Beach fishing on the Baja with a fly rod is always a blast. This year was no exception. We started out the first morning right in front of the lovely Buena Vista Beach Resort Hotel where the bait fish gather in the warm water springs that emerge from the sand.
Bait was busting everywhere in front of us as we tied on the stripping baskets, had a quick lesson in how to use them and practiced the strip-strike to make sure we didn’t pull the fly right out of the fish’s mouth. Then we spread out along the beach to cast to pod after pod of “nervous water.”
Penny hooked up first on a coronet fish near a rocky stretch of beach. A second fish followed quickly. Alison, who was nursing a sore shoulder, set the hook on another cooperative fish, which departed before we could determine what it was. Suddenly thousands of bait fish were skimming the surface of the water fleeing from something big underneath. Jack cravalle, lady fish, and sierra mackerel were all present. Even though the “ladies” would follow the fly but not take, it was exciting to see them flash silver in very shallow water.
That afternoon we got our equipment ready for the following day on the boat, and then enjoyed some margaritas and wine before a dinner of fresh dorado. The boats departed just as dawn was breaking the next morning. We quickly bought sardinia bait from one of the local bait-boats waiting just off shore. When we were ready one boat headed out to the area where dorado had been caught the previous day. Unfortunately, we encountered the old “you should have been here yesterday” phenomena and struck out. The other boat was having much better luck bringing pargo, cabrilla, sierra mackerel, jack cravele, and rooster fish to the boat.
Just as soon as we arrived at the same area, the first boat’s anglers joined in the fun. Birds were diving, fish were boiling, and hit after hit occurred as we trolled through the area. Penny hooked into what turned out to be the largest rooster fish of the trip on a sparkly red & white fly. We had a fun night comparing fish stories on the patio while eating delicious sierra ceviche on chips still warm from the oven, thanks to Lori’s great catch.
The next day we rotated boats and headed out again. One boat headed out for dorado but encountered black skipjack tuna, and marlin instead. No matter what they tried, they couldn’t entice the marlin to hit the flies, but felt a little better when the captain reported that none of the other boats was hooking up either.
Our second boat found itself absolutely surrounded by leaping dolphins and yellow fin tuna. It was an amazing site and we hung over the side of the boat trying to touch the dolphins swimming right beside us. The tuna were very stubborn, however, and we briefly turned our attention to the small pods of marlin that we encountered on the way back toward shore. All of a sudden our captain slowed the boat and told us to get the flies out. A huge school of white bonita produced nearly twenty fish, one right after the other, in just a short period of time. They were beautiful, “silver bullets” between ten and twenty pounds that bent our 12-wt rods nearly double. Just as soon as we released a fish and put the fly out again, we’d have a fish on. “Double” after “double” occurred until the school of fish disappeared as quickly as it had appeared.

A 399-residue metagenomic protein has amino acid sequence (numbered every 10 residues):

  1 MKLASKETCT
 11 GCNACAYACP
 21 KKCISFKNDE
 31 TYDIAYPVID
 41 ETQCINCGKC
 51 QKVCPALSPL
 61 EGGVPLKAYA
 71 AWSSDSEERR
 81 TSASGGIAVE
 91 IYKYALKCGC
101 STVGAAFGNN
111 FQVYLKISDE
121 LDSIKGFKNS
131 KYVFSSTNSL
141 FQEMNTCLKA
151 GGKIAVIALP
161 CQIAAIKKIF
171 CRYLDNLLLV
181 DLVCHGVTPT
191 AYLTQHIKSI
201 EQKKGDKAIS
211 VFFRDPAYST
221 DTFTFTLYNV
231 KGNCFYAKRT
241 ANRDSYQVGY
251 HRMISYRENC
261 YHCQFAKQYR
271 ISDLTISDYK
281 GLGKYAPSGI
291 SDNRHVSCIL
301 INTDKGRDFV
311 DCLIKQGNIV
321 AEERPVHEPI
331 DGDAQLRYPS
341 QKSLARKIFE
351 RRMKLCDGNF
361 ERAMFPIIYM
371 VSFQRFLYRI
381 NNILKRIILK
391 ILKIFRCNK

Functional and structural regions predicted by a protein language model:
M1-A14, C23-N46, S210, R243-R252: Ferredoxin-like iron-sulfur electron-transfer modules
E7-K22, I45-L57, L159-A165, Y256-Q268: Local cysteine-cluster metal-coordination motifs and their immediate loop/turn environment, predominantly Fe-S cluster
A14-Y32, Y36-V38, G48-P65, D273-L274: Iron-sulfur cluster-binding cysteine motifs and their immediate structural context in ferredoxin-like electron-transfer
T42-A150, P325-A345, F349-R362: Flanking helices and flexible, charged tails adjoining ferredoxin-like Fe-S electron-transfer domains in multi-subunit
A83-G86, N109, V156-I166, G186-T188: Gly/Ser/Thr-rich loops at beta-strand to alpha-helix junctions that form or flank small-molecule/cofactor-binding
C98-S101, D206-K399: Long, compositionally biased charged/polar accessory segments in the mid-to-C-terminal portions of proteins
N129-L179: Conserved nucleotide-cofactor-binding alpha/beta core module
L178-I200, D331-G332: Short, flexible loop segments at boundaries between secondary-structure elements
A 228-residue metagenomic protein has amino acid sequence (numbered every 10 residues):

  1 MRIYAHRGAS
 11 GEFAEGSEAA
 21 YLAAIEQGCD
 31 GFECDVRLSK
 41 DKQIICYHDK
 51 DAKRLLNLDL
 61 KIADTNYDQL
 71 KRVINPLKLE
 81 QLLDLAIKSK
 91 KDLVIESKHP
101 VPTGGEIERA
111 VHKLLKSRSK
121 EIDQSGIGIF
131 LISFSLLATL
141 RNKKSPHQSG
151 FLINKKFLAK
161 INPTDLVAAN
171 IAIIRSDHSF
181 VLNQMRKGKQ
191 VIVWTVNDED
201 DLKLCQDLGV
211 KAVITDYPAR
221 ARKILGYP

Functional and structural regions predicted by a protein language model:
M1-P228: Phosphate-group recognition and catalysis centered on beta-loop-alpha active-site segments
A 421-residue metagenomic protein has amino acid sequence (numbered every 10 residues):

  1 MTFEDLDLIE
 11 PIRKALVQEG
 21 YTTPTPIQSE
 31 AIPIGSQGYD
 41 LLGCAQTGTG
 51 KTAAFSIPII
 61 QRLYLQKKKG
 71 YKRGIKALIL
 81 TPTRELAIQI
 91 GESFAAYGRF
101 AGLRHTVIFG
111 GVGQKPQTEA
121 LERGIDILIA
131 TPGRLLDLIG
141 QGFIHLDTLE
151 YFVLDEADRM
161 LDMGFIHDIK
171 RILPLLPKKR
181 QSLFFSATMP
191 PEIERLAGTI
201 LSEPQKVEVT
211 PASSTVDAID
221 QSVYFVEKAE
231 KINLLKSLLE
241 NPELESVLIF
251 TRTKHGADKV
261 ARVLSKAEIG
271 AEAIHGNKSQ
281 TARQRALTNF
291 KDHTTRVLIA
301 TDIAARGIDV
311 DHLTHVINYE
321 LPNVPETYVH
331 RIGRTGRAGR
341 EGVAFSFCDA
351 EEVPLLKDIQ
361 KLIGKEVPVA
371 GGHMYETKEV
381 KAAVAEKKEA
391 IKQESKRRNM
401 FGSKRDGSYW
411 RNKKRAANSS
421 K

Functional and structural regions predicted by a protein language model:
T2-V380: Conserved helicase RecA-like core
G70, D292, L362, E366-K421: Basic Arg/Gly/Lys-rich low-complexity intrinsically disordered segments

The wind came up on our third day, but we didn’t let that stop us from going out. (It did result in our coming in a little early, but we caught fish regardless.) One boat got into a huge school of black skipjack tuna and bonito and repeated the great success that we always have when fishing them. The other boat, fishing closer to shore, encountered large schools of red snapper right on the surface. Using both fast sink and intermediate lines we took advantage of the bounty.
Lori caught a beautiful yellow snapper, and then Dan hooked into what turned out to be the fish of the trip, a large red snapper.
Mexican red snapper is a real delicacy so we sacrificed the fish to the fish gods and brought it back for dinner. The hotel kitchen absolutely out-did itself in preparing a huge platter of sautéed snapper for us to have for dinner. The hotel was offering a Mexican buffet that night, and we just added the other delights that were available to our large platter of snapper.
On Easter Sunday, the hotel again produced a magnificent brunch buffet complete with champagne. We were absolutely wowed! Afterwards we wandered into the village, but found nearly everything closed for the day. Thank goodness the ice cream store was open so that we could have a treat while we walked around. So, instead of shopping, we napped, we swam, we had massages, we swapped pictures, and walked the beach.
Just as happens every year, we were very reluctant to leave. This is one heck of a great vacation and fishing experience. If you want to try out saltwater fly fishing on the beach and encounter some fish species that are completely new to you, come on along next April for our next annual Baja Blast.